Elizabeth’s Village

My blogging friend Elizabeth (OP Quilt) has designed a number of nice patterns and I recently found myself “forced” to make one because it is so cute.  Here is one of her samples.

Photo courtesy of Elizabeth Eastman

She has given instructions for multiple variations in the pattern.  (I love all of them.)

Photo courtesy of Elizabeth Eastman

Naturally, I didn’t quite follow the pattern.  I had some cute fabric left from another project so used it for the town square in the center.

When I was finished, I wanted to make the quilt large enough to be used as a donation quilt (crib size), so I ordered some wilderness fabric to surround the town.

And here’s the finished quilt:

Quilt Stats

Name:  Elizabeth’s Village

Pattern:  Merrion Square, by Elizabeth Eastmond

Finished size: 39″ x 39″

Quilted by:  Julia Madison

And yes, I used the same fabric for binding as for the border.  You may want to check out Elizabeth’s beautiful projects on her blog and website: OPQuilt.com.

If you’re interested in her patterns, they are available through Payhip.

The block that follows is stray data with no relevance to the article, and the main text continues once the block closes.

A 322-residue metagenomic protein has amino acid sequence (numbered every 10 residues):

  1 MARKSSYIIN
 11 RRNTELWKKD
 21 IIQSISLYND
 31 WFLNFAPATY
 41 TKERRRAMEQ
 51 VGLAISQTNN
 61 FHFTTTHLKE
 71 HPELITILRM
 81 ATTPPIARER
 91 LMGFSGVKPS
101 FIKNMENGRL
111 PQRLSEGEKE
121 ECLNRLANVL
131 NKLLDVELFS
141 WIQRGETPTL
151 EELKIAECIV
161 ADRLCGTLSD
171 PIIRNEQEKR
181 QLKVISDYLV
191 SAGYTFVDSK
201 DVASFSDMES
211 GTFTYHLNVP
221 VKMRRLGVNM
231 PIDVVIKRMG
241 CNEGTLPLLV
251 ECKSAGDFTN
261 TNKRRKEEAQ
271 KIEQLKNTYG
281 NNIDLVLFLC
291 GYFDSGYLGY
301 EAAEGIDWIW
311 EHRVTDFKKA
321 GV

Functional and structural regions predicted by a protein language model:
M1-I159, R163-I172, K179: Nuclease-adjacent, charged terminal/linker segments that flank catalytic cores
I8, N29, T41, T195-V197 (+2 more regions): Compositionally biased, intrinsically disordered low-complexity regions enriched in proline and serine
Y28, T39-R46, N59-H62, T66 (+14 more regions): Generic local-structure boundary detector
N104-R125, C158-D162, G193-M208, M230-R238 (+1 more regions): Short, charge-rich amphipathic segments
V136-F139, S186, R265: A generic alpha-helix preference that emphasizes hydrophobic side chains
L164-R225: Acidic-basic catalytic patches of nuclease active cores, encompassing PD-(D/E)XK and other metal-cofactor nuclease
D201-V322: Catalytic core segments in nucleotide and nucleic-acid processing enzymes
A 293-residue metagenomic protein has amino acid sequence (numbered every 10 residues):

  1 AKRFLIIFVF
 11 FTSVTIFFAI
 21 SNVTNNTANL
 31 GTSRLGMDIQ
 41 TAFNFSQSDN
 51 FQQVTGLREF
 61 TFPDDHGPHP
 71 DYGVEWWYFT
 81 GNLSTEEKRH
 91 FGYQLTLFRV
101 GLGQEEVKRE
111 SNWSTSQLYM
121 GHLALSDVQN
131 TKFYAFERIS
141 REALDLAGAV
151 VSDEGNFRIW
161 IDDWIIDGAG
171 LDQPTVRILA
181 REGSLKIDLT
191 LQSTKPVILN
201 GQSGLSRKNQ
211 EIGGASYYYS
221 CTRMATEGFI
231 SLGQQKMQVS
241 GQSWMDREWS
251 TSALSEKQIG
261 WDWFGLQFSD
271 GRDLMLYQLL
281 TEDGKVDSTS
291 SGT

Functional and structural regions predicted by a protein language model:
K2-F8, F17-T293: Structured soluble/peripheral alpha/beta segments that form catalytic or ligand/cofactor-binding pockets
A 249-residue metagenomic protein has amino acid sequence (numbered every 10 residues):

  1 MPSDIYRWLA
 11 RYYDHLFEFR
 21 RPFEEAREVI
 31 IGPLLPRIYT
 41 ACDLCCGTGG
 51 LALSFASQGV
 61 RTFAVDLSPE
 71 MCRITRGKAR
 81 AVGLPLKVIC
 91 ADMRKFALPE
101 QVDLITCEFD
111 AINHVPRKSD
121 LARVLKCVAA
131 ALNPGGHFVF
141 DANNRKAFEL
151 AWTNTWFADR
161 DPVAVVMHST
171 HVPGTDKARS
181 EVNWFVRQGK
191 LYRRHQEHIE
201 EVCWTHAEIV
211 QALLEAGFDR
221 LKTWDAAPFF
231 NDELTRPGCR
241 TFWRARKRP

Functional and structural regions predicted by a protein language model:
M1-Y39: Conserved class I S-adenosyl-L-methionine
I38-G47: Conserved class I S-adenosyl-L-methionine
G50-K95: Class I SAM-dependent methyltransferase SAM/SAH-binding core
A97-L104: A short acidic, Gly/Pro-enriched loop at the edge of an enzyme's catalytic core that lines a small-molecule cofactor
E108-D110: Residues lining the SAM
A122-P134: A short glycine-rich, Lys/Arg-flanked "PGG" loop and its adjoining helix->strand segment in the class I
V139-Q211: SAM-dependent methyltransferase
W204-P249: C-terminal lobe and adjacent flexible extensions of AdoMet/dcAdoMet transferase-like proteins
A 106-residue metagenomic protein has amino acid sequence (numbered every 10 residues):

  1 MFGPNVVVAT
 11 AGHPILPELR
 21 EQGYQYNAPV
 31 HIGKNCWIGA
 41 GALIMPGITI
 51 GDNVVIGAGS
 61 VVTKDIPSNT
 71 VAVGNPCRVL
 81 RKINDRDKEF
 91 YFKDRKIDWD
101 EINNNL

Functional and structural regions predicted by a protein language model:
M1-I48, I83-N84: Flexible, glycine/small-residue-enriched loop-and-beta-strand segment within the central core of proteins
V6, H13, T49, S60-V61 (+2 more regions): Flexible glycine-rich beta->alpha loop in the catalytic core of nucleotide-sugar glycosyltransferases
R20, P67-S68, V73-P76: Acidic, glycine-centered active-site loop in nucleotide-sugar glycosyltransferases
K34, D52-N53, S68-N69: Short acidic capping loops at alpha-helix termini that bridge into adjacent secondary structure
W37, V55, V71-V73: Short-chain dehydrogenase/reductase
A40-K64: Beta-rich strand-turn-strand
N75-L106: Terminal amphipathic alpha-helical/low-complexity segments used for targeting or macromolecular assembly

An Easy Donation Project

Pineapple Fabrics recently sent an email requesting blocks to be made into quilts for Brenner Children’s Hospital.  Some days I feel completely overwhelmed with making donation quilts, but this looked easy and fun.  They asked for applique pineapple blocks, using a template they provided.

Here are mine:

A couple of my quilting buddies made even more, and Chela even used Dr. Seuss fabric for hers!

Here is the link to the Pineapple Pieces Project if you are interested.  Full disclosure: these blocks were as fun and easy as they looked, I also appreciated not having to make a whole top and quilt it!

And I have donated this little art quilt of to the Studio Art Quilt Association’s annual auction.